Developing a network protocol with Python
Wed Dec 14 14:12:56 CET 2005
Laszlo Zsolt Nagy <gandalf at designaproduct.biz> writes:
> But how can I transfer pure python objects otherwise? Pyro also uses
> Pickle and it also transfers bytecode.
Pyro in the past used pickle in an insecure way. I'd heard it had
been fixed and I didn't realize it still uses pickle.
> I read somewhere that Pickle had a security problem before Python 2.2,
> but after 2.2 it has been solved.
If you use pickle in the obvious way, it's definitely still insecure.
There is some info in the docs about how to use some special pickle
features to protect yourself from the insecurity, but you have to go
out of your way for that. I'm skeptical that they really protect you
in all cases, so I'd avoid unpickling any untrusted data. But I don't
know a specific exploit
> BTW how CORBA or COM does this? They can do object marshaling safely.
I think they don't let you marshal arbitrary class instances and have
the class constructors called as part of demarshalling (COM anyway, I
don't know about CORBA).
> Can we do the same with Python?
Yes, of course, it's possible in principle, but pickle doesn't do it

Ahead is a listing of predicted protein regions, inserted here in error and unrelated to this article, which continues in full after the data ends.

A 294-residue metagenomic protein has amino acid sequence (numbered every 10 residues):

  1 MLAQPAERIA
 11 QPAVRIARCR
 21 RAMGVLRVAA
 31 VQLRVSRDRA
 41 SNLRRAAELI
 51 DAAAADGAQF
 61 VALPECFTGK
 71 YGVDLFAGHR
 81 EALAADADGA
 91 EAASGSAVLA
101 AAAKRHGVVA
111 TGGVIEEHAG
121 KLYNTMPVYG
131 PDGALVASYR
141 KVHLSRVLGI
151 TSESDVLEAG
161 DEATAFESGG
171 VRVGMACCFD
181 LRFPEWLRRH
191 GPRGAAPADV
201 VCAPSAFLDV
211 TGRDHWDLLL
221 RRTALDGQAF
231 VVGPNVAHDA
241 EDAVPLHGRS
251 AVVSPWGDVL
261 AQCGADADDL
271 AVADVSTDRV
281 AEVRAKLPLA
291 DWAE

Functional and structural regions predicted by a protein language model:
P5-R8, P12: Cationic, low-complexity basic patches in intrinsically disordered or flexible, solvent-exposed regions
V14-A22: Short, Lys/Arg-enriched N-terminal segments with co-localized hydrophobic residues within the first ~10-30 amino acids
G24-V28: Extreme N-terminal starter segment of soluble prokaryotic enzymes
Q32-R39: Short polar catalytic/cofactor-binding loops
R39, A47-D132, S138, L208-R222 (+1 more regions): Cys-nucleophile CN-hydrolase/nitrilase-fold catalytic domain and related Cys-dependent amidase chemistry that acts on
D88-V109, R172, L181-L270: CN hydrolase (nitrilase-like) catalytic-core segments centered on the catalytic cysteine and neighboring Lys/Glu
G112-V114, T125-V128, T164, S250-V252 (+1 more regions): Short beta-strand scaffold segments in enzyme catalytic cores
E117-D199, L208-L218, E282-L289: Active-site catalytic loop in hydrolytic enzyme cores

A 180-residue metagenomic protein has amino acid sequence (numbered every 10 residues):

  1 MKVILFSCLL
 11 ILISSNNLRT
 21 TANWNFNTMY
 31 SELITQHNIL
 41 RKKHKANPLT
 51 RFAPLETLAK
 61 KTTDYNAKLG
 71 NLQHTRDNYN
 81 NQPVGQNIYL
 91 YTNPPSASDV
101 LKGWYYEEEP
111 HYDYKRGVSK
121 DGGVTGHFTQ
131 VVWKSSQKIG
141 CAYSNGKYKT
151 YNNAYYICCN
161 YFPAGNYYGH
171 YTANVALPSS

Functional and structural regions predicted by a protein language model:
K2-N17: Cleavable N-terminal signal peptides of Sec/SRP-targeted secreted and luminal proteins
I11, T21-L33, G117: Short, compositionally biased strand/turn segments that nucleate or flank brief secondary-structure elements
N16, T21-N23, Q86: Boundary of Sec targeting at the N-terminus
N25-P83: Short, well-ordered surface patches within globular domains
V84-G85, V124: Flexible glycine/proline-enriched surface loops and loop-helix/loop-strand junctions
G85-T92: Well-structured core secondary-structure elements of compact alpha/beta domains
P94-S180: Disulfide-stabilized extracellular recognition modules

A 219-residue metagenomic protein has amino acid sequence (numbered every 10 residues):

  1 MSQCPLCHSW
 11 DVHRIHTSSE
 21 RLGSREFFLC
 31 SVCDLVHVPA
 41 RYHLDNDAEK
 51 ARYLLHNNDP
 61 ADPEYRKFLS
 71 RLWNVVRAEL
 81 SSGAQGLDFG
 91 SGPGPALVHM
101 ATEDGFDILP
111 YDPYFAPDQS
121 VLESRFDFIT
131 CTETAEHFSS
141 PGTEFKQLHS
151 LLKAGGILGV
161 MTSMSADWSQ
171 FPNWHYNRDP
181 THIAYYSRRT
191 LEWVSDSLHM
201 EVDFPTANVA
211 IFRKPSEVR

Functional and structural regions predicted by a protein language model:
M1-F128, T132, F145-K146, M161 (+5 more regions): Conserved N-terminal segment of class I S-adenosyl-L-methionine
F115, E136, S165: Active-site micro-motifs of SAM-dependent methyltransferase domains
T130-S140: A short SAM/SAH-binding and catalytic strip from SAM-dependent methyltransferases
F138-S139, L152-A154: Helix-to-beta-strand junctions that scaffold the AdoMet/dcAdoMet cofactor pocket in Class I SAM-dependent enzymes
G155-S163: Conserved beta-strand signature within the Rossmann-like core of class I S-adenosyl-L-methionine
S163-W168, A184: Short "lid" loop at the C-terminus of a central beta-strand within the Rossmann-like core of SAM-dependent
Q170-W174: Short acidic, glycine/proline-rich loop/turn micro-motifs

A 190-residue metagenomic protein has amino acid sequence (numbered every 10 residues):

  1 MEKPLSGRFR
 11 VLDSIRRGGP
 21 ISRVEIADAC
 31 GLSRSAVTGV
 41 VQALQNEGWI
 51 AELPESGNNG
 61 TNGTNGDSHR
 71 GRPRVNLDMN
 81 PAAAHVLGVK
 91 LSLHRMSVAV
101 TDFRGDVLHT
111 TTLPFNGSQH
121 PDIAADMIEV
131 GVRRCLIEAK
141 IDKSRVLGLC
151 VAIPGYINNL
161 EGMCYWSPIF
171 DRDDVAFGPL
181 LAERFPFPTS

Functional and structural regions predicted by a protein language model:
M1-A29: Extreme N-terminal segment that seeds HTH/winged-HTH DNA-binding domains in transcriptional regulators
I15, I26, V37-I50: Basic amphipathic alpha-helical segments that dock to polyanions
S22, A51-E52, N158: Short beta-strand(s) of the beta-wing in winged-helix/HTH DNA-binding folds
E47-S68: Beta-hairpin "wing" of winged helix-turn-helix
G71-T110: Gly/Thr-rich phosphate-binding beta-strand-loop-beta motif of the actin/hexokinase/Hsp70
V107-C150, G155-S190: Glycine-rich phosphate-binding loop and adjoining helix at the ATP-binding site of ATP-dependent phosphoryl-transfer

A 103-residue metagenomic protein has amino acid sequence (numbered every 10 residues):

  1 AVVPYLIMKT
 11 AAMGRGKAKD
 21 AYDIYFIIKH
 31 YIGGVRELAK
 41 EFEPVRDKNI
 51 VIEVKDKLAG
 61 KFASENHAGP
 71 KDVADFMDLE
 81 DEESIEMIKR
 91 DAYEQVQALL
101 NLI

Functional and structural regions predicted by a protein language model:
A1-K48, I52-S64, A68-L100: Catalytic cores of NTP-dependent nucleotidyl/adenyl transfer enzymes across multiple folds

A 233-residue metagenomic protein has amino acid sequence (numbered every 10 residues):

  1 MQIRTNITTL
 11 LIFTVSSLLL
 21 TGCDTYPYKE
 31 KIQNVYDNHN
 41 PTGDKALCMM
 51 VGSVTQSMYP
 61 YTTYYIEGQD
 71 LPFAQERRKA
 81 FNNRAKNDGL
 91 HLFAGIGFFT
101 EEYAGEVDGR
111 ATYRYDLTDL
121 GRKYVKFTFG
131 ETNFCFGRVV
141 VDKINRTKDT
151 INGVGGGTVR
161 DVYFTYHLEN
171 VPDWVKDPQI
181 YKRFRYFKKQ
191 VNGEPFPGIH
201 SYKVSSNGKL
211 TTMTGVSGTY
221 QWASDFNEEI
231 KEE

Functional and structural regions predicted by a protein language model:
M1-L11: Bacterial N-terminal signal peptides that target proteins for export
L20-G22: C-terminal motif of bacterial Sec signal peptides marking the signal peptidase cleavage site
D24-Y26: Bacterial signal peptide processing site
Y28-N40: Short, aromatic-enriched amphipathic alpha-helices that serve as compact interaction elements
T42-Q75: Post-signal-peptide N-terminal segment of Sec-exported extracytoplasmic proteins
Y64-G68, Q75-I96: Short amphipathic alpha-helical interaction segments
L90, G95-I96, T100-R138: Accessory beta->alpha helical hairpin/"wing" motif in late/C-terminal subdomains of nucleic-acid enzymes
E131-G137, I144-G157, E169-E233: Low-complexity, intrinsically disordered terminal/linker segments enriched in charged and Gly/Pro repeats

See SF RFE #467384 and bug #471893 for some more discussion of this.
Basically I think these issues are better understood now than they
were a few years ago.
> Isn't it enough to implement find_global of a cPickler ?
I can't definitely say the answer is no but I feel quite paranoid
about it. The cPickle code needs careful review which I don't think
it's gotten. It was not written with security in mind, though some
security hacks were added as afterthoughts. I continue to believe
that Python should have a deserializer designed to be absolutely
bulletproof no matter what anyone throws at it, and it doesn't
currently have one. I've gotten by with limited, ad hoc wire formats
for the applications where I've needed them.
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